For the past 90 days, Boies has neither watched television nor seen a movie, and more recently he stopped reading newspapers. Aside from the occasional article handed to him by colleagues, he has been in a self-imposed news and information blackout.
"Most people are balancing 10 or 20 priorities. I have two. My family and my work," Boies said.
Recently, Boies has been vacuuming up information about the software industry. Though he doesn't even use a word processor -- he writes in longhand or dictates -- and doesn't care for Web surfing, he has absorbed reams of data about high-tech business. He'll remember nearly all of it in court. Boies's recall is so good that associates often avoid speaking to him before trials for fear they'll say something factually incorrect, which Boies will remember verbatim.
"I tell people not to discuss anything with David unless they're absolutely sure that they know what they're talking about, because he could end up repeating it in open court." Schiller said.
Throughout the Microsoft suit, Boies said, he'll stick with the same playbook he has used in court for years: find a few key issues and hammer them home.
"In a short trial you can fool people. You can sometimes fool juries and you can sometimes fool judges," Boies said. "But in a long trial like this one, you need to find ground that you can fight and stand on regardless of how much the other side knows."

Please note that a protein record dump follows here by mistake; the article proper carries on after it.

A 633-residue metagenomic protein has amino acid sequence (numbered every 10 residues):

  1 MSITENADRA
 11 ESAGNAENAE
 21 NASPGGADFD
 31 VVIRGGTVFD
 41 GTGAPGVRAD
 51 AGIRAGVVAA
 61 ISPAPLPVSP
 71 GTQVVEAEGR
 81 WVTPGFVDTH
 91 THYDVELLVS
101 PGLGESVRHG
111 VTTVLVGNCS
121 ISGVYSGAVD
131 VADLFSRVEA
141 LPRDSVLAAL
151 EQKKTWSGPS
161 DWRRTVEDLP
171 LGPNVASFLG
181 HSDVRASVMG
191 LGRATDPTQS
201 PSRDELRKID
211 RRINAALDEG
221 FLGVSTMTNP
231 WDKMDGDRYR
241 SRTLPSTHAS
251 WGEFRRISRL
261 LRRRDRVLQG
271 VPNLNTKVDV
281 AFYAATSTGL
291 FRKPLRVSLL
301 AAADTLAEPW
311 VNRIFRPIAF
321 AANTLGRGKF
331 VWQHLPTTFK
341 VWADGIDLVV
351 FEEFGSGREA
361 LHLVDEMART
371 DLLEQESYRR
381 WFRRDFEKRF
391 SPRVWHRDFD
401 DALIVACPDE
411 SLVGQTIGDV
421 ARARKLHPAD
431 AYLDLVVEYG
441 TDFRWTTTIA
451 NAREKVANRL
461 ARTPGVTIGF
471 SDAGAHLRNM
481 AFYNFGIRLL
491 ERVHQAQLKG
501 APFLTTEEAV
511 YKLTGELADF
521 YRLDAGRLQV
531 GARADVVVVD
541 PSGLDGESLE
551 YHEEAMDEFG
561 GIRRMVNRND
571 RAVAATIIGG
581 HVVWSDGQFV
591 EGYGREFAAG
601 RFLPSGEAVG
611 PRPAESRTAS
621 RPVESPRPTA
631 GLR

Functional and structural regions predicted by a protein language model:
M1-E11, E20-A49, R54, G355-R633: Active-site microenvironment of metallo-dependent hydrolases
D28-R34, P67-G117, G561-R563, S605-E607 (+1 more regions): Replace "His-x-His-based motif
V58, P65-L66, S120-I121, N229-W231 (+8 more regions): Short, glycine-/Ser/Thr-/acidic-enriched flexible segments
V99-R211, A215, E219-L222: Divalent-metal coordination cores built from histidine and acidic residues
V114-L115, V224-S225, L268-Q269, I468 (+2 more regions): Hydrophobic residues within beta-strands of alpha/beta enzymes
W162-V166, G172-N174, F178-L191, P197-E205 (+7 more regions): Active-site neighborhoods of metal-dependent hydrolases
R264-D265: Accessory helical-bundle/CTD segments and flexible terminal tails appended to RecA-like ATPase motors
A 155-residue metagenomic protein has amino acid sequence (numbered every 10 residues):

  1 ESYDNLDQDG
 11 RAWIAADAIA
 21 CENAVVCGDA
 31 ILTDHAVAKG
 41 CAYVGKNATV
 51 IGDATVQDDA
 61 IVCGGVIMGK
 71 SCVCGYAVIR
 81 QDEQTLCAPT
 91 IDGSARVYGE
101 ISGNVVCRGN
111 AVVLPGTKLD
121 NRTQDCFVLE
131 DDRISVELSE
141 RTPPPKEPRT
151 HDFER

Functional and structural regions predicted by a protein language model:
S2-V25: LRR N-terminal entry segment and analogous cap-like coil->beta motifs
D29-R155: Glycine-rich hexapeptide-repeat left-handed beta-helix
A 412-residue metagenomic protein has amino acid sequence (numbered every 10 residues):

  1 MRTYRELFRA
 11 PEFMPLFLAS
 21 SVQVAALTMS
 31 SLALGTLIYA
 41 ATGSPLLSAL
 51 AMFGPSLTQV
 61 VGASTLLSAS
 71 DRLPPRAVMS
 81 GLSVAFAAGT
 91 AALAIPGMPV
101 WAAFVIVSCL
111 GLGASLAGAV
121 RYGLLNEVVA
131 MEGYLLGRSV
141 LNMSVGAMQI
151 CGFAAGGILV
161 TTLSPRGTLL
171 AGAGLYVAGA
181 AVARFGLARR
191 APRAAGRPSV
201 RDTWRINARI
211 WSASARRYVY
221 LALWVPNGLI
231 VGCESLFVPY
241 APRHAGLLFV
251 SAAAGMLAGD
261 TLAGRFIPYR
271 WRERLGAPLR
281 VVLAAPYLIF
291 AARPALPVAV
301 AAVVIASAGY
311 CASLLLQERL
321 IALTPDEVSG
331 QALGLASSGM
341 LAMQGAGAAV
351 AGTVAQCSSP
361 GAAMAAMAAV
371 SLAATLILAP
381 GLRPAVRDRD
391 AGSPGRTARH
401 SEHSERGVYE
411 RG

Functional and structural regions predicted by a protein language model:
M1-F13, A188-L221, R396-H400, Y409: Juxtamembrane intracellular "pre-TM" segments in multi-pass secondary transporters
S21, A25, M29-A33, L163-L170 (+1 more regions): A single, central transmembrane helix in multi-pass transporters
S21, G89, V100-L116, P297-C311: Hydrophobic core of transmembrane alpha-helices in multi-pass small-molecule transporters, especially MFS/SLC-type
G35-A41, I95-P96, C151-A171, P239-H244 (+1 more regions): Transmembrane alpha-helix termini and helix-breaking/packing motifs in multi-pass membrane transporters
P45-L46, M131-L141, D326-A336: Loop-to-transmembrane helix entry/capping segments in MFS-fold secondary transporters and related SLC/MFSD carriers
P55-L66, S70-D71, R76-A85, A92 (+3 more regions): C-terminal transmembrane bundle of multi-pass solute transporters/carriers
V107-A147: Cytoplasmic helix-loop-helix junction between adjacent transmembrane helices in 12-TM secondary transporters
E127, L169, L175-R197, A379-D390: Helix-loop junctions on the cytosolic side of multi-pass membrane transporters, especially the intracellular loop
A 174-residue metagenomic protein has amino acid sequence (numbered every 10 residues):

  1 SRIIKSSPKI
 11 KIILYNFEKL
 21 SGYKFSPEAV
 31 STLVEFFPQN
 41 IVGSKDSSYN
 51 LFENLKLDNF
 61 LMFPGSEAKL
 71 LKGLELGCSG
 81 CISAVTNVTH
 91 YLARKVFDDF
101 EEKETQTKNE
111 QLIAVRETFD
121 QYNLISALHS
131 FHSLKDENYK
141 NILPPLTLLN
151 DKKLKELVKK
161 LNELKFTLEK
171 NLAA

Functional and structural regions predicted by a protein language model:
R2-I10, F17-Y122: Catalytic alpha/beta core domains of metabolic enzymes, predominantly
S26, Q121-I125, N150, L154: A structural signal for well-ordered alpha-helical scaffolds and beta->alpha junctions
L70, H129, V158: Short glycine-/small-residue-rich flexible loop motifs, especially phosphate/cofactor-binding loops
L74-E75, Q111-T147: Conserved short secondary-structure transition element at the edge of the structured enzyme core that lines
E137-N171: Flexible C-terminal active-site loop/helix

Boies wouldn't offer many details about the ground he'll be fighting from when he begins opening arguments today. But as ever, he's boundlessly optimistic about his odds of winning yet again.
"I know this much. We're outworking the Microsoft team," Boies said.
How do you know that?
"They look more rested."
A Who's Who of Clients
Don Imus: Boies represented the radio commentator in a libel suit brought by a New York judge. The case was dismissed.
Garry Shandling: Schiller represents the comedian in a breach of contract suit against his manager. Pending.
George Steinbrenner: Boies represented the Yankees owner in an antitrust suit against Major League Baseball. Steinbrenner alleged that the league was illegally conspiring to interfere with his team's 10-year, $95 million licensing agreement with Adidas. Steinbrenner prevailed in an out-of-court settlement.
Born and raised: Washington, D.C.
Education: Bachelor's degree from Columbia University, law degree from Columbia Law School.
Personal: Three children, ages 15, 18 and 20.
Hobbies: Tennis, reading books, attending the ballet.
Favorite cause: Washington Tennis Foundation, which helps at-risk youth by providing tennis and academic support.
Parents: Father is a lawyer, mother is a lawyer and psychologist.
Major win in court: $100 million jury verdict in class-action case against AT&T for shareholders of Charisma Communications Corp., a now defunct cellular phone company.
Big loss: "I haven't had a major loss in a federal or state court proceeding. I've lost one arbitration out of 40 or 50."
Born: Sycamore, Ill., a small farming community.
Raised: Orange County, Calif.; father was a high school history teacher.
Education: Bachelor's degree from University of Redlands, Calif. 1964; law degree from Yale.
Personal: Married three times; six children, ages 13 to 39.
Hobbies: Television (especially "Star Trek" reruns), playing craps, tennis.
Major win in court: Represented the Federal Deposit Insurance Corp. in its insider trading litigation, which ended with junk bond king Michael Milken paying a $1.1 billion settlement.
Big loss: Represented Continental Airlines in an unsuccessful predatory pricing suit against American Airlines in 1993.
© Copyright 1998 The Washington Post Company